Swansea and Gower Methodist Circuit

‘We preach Christ crucified’ 1 Corinthians Ch1 v23

 

Swansea and Gower Methodist Circuit - ‘We preach Christ crucified’ 1 Corinthians Ch1 v23

History of Pitton Methodist Chapel

METHODISM AT PITTON

(written in 1987 by the members of Pitton Chapel and copied from the booklet which was printed at the time).

manip_2002_0504_094235AAThe event being celebrated today, in the presence of the Vice President of the Methodist Conference, is the one hundredth anniversary of the opening of the present chapel building in 1887. It is clear, however, that the history of the Methodist cause in this parish of Rhossili is far older. It extends back into the age of the great itinerant revivalists of the eighteenth century – to the days of Howell Harris, the Welsh Calvinistic Methodist leader and of John Wesley, the father of Wesleyan Methodism. Its roots lie in an even-earlier Puritan tradition of Protestant Dissent first introduced into Gower in the 1650s.

One of the minor local consequences of the Parliamentary victory in the Civil Wars was the displacement in 1650 of the Anglican rector of Rhossili by Daniel Higgs, a popular Independent (or Congregationalist), preacher from Worcestershire. Although he held the living only until 1661 (when he was replaced by his predecessor), Daniel Higgs’ short ministry had a profound influence on the spiritual life of the parish. For the next three centuries, Nonconformity in varying forms remained strongly entrenched at all levels and in most aspects of village life.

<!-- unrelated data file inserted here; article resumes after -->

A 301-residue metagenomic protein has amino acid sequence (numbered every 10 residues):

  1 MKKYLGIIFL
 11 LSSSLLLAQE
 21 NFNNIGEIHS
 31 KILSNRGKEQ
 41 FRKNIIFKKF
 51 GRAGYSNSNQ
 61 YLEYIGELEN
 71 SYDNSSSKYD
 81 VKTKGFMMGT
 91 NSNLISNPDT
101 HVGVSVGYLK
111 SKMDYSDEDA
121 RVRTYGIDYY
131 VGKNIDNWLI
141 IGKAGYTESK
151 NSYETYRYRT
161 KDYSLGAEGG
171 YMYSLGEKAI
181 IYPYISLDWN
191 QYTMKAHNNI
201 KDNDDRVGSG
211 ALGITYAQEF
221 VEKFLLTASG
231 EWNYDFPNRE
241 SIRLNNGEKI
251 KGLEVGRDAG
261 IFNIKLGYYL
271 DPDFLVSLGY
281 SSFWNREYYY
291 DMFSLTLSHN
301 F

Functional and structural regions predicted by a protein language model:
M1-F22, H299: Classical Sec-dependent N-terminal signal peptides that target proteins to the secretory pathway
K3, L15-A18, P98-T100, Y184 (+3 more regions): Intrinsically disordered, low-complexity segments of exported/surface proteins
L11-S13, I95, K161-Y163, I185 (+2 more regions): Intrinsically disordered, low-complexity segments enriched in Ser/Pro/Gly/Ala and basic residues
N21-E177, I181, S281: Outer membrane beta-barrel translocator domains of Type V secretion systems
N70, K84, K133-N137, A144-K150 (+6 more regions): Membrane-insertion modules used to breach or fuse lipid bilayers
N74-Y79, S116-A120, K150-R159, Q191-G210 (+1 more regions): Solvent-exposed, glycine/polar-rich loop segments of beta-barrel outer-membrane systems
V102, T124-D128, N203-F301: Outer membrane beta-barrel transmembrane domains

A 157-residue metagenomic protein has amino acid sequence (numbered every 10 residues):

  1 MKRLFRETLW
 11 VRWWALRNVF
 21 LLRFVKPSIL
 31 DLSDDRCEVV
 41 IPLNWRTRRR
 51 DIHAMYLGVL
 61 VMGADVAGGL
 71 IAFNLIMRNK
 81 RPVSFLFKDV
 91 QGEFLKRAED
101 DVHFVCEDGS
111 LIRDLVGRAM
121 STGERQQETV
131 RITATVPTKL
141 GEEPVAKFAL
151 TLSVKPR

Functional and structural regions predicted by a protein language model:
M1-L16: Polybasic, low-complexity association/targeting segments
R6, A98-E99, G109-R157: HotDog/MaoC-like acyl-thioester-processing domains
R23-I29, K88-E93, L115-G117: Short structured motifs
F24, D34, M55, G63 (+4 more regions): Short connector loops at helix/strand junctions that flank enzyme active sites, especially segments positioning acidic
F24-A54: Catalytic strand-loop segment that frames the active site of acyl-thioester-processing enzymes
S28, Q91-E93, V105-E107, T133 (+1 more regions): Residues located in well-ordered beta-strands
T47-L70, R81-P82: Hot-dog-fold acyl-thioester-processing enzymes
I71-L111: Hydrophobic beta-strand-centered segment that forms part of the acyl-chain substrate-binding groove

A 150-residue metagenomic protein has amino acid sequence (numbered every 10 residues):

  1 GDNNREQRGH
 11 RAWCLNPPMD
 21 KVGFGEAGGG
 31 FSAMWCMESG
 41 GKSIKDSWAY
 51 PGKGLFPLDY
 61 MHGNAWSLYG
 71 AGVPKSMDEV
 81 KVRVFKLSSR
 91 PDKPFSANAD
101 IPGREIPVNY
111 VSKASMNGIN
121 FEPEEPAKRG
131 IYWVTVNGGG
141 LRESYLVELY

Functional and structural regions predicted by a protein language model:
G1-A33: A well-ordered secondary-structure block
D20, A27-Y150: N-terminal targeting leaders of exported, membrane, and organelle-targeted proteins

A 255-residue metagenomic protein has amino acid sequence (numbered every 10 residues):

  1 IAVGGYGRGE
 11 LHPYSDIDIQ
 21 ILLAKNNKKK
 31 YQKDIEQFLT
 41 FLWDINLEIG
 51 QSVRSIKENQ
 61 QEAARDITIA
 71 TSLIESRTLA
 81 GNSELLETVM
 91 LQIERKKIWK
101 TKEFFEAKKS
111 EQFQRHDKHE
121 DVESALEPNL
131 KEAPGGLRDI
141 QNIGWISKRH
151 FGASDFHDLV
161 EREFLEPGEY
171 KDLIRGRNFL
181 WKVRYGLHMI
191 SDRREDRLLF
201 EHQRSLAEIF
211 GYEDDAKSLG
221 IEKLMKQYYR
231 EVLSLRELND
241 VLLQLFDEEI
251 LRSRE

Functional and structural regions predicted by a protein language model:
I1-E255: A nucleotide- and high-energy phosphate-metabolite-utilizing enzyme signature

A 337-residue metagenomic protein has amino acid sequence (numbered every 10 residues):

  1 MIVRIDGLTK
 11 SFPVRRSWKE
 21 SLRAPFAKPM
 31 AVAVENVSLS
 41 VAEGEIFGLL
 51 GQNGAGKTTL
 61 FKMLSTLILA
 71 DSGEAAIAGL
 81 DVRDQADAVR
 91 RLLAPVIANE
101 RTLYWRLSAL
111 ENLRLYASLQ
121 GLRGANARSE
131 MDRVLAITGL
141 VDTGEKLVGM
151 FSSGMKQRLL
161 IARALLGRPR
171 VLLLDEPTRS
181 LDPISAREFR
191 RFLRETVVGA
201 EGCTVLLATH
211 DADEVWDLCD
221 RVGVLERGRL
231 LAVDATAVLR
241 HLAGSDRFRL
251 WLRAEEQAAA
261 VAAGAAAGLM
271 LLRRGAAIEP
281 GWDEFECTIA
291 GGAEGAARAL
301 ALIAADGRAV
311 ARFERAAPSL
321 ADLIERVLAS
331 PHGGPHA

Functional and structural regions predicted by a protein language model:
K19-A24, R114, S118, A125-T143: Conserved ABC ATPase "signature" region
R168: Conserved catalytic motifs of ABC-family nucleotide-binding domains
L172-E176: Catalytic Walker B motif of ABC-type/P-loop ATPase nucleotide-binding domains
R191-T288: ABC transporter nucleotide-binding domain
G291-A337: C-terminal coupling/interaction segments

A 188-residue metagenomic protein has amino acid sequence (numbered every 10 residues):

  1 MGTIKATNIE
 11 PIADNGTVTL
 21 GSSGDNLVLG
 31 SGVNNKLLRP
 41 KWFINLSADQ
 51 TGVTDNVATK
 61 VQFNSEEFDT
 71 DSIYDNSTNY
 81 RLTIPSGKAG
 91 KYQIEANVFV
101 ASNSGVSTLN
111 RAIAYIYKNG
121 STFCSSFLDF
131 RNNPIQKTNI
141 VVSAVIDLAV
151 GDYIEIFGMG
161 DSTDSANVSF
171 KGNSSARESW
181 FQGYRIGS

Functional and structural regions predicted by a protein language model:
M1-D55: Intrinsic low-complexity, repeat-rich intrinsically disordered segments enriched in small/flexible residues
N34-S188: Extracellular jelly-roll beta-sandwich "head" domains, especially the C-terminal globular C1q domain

From these beginnings at a time of persecution, the first dissenters of Rhossili led a determinedly independent existence. Except for occasional preaching visits from their former pastor, they were without the guidance of a regular minister. Between 1662 and 1666 five of their number John Thomas, William Richard, David Griffiths, Richard Brooke (? Bevan) and David Gamon were fined for non- payment of church rates. Two years later, the same John Thomas, together with John Taylor, William Beynon and Rees Pugh, was again fined for not attending the parish church.

manip_2003_0513_130759AAThese intermittent persecutions were eased after April 1672 when the house of Richard Bevan in Rhossili was offically licenced as an Independent meeting house. By 1676 the Rhossili Independent congregation numbered 45 (about one third of the parish population) and, with its own recognized meeting place, was the largest group of dissenters in Gower.

For the next seventy years, there survives little historical evidence as to the fortunes of this remote congregation. It must still have been sufficiently large in the 1740s to attract the attention of Howell Harris, the great preacher of the Welsh Calvinistic Methodists, who penitrated as far as Rhossili in May 1742. ‘I have been’ he wrote, ‘to the Lands End in Gower’ but stayed only one day. It was probably with such visits in mind that the parish curate reported in 1755 that ‘we have a meeting house but no constant teacher, only some itinerants famous for noise’. When, therefore, the first Methodist preachers came to Gower some ten years later, there was already in Rhossili a strong nonconformist tradition and probably the remnants of an active congregation, but one without ministerial leadership and organization.